Classifying rum by ‘style’
British-style rum is molasses-based and is heavier in body and flavour than the other styles. In Jamaica or Barbados much use is made of traditional, copper pot stills, meaning smaller batches and powerful rums. They have a lot of congeners and esters (components that give alcohol its flavour). They also tend to have a longer fermentation, giving the cane wine (the fermented molasses) a more intense flavour.
Spanish style rum is also molasses-based, but with a shorter fermentation (so the cane wine is lighter), and distillation in column or multi-column-stills, which makes for a more neutral base spirit before ageing. Because of this, ‘Spanish’ rums are often linked to the light rum style. Cuban rum would fit into this category, although, as we’ll see below, it’s pretty much its own beast.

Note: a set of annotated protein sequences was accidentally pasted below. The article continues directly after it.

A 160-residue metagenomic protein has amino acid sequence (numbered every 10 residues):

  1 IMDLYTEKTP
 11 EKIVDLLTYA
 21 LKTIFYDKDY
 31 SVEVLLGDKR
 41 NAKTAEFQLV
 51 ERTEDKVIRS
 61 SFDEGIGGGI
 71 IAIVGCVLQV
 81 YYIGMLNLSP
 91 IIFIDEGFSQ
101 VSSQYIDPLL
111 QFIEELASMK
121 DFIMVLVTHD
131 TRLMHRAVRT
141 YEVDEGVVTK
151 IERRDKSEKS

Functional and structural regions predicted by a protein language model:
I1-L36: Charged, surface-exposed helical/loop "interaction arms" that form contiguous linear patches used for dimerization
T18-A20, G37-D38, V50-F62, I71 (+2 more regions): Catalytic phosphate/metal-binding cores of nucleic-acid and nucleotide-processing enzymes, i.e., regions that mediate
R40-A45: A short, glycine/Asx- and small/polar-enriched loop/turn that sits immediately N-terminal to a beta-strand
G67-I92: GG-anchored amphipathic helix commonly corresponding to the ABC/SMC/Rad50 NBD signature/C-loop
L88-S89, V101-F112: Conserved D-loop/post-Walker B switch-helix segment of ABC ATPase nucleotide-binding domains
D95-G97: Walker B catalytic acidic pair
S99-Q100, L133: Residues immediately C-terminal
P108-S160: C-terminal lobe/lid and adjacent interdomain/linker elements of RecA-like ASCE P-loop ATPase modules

Instead of using molasses, ‘French’ rum, usually called rhum agricole, is made with fresh sugar cane juice and it is often released un-aged (though, increasingly, agricoles are being aged). Agricoles tend to give out more flavour of the sugarcane. They’re grassy, vegetal, and herbaceous, with more ‘terroir’ notes.
Rums are not just produced in the Caribbean former colonies, but the main problem with this classification is that it is too simplistic for today’s rich variety of rum styles. British-style rums are produced with a mix of pot still and column still distillates. Not all ‘French’ rums are agricole. As for Spanish-style rums, there are huge differences between Cuban rums and rums from Venezuela or Guatemala.
Find out more about Cuban rum